People in the edtech world always seem a bit surprised when they find out that I came from a liberal arts background. I was an English/Education undergrad, and my graduate work was in communications and media, and then in pedagogy. I am old enough that being there in the early days of computers in the classroom and pre-Internet, if you were interested in technology, you could get in "on the ground floor" no matter what class you taught. Yes, people expected the computer teacher to be a math or science major, but it didn't turn out that way in all cases.
That's why I am pleased to see articles about topics such as the digital humanities and a recent one on "Why tech industries are demanding more liberal arts graduates."
"...While liberal arts degrees have been criticized in public by corporate officials, presidential candidates and others, college and university officials continue to laud the value of traditional training in the fields. Data from the American Association of Colleges and Universities shows that unemployment of liberal arts bachelor’s holders is only slightly higher than the national unemployment average of all degree holders — 5.4% to 4.6% respectively, and that long-term earning potential of liberal arts graduates exceeds that of graduates in professional fields by more than $2,000 annually.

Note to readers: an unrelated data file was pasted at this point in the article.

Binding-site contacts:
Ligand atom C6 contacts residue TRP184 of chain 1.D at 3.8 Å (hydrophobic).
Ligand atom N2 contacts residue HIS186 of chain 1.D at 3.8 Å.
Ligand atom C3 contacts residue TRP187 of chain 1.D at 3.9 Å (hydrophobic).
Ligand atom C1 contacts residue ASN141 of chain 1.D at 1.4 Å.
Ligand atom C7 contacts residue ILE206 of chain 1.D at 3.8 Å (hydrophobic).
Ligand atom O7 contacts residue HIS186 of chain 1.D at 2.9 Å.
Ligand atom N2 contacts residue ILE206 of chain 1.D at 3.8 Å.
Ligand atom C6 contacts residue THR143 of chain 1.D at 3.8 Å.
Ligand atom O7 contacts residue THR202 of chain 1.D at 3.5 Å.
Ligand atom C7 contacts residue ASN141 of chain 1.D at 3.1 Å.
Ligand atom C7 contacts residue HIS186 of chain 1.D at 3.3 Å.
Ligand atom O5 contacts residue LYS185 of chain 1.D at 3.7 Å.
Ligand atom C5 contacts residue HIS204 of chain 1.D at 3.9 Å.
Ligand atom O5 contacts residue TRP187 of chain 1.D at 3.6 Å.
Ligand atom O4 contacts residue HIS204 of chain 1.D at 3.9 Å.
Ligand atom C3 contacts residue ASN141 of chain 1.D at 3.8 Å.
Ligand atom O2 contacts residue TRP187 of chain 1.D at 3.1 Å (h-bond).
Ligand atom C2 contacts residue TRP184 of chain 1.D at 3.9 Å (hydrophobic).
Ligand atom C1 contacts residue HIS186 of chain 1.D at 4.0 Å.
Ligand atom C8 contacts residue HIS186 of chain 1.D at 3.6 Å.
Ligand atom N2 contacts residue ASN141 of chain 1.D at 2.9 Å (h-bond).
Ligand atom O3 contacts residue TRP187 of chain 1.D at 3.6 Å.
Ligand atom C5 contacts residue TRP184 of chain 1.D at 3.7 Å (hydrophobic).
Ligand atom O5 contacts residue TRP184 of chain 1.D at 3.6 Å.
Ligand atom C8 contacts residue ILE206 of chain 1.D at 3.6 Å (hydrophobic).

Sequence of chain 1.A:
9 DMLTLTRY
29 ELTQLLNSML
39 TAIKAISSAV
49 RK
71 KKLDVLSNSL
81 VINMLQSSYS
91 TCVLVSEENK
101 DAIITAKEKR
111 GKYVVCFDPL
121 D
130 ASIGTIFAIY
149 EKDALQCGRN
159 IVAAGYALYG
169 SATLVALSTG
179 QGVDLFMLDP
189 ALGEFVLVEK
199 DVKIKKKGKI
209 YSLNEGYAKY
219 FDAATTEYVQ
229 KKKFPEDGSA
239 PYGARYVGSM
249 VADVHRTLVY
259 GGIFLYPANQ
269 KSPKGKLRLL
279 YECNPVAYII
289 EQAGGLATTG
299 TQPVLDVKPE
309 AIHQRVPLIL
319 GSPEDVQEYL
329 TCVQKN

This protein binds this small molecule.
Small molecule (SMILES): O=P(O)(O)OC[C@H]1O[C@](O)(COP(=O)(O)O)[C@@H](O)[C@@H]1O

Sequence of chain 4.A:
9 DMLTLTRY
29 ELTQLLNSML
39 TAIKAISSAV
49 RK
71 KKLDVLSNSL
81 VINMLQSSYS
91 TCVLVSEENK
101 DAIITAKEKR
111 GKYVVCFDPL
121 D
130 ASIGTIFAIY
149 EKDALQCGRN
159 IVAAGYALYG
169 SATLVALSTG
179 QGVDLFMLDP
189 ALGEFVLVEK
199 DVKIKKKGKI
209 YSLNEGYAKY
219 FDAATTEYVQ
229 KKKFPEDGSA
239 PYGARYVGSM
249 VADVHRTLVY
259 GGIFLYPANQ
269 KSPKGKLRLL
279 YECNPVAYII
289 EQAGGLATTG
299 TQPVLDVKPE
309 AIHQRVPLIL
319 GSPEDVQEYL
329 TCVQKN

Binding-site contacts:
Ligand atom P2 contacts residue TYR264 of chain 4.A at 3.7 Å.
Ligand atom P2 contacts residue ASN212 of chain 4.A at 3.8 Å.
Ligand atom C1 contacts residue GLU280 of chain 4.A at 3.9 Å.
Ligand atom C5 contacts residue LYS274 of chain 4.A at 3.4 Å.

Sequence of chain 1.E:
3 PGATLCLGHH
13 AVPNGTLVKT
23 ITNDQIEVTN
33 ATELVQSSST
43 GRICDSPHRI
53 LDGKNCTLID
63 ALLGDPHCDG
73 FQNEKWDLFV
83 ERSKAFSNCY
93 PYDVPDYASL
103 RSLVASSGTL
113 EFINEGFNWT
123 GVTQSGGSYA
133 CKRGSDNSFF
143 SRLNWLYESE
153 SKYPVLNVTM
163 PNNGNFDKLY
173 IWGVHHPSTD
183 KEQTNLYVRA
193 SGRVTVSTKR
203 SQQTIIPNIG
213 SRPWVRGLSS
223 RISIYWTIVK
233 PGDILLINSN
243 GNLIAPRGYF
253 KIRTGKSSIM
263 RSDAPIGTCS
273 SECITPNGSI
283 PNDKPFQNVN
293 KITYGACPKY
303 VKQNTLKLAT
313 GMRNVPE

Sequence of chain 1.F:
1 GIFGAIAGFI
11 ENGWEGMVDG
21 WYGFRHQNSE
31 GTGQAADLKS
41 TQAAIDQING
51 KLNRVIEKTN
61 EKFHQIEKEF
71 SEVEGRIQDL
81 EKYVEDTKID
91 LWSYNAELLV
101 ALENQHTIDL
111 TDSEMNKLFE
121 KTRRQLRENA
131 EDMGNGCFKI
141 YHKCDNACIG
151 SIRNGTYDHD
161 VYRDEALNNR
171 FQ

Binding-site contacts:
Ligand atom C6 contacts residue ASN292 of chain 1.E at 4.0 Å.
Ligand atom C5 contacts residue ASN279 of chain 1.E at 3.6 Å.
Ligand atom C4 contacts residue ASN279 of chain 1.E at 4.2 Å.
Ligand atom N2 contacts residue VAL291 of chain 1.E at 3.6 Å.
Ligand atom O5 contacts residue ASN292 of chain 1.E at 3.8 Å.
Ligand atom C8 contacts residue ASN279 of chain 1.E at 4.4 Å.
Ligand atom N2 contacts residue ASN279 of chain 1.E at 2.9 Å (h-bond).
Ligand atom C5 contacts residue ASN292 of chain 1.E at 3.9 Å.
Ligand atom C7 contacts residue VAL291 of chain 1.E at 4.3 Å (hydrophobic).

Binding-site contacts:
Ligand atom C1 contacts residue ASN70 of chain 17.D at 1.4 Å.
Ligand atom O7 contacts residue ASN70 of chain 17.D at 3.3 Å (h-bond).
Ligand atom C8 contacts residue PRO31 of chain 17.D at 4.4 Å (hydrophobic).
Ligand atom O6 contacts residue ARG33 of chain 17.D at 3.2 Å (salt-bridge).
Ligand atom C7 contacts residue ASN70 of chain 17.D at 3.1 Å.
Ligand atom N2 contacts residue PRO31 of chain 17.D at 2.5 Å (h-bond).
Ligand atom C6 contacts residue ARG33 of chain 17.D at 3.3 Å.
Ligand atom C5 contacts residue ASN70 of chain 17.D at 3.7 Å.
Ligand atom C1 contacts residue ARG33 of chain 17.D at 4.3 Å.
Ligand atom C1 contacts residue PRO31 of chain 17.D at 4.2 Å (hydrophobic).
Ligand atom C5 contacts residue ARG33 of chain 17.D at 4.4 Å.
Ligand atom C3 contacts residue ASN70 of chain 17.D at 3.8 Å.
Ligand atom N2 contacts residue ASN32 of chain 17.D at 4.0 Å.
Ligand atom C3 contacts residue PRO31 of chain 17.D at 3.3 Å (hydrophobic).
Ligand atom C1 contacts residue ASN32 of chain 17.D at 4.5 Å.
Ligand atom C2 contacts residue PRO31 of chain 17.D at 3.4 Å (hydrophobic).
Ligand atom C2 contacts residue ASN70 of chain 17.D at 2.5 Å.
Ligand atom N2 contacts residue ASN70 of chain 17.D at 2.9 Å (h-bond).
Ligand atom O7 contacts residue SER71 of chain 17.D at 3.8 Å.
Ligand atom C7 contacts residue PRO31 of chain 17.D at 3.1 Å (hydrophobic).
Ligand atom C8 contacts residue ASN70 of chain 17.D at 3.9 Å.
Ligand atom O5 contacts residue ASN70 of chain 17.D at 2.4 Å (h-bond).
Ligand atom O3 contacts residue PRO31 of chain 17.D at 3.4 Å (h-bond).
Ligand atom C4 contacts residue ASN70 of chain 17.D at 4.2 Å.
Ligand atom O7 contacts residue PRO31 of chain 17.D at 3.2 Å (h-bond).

Fields like military science and finance depend heavily on liberal arts training for its focus on communication and building teamwork, a concept EAB Senior Analyst Ashley Delamater says is becoming an attractive credential for tech development companies and Silicon Valley’s next wave of executive hiring.
It’s not going to be about radically reorganizing the liberal arts, but reorganizing to create a direct connection to jobs that need the liberal arts today. What are the potential jobs available to our students that they don’t even know they can apply for, and what are the markets that has a lot of openings where one or two courses can help you to add some technical skills to the leadership and liberal arts knowledge base earned in these majors.”
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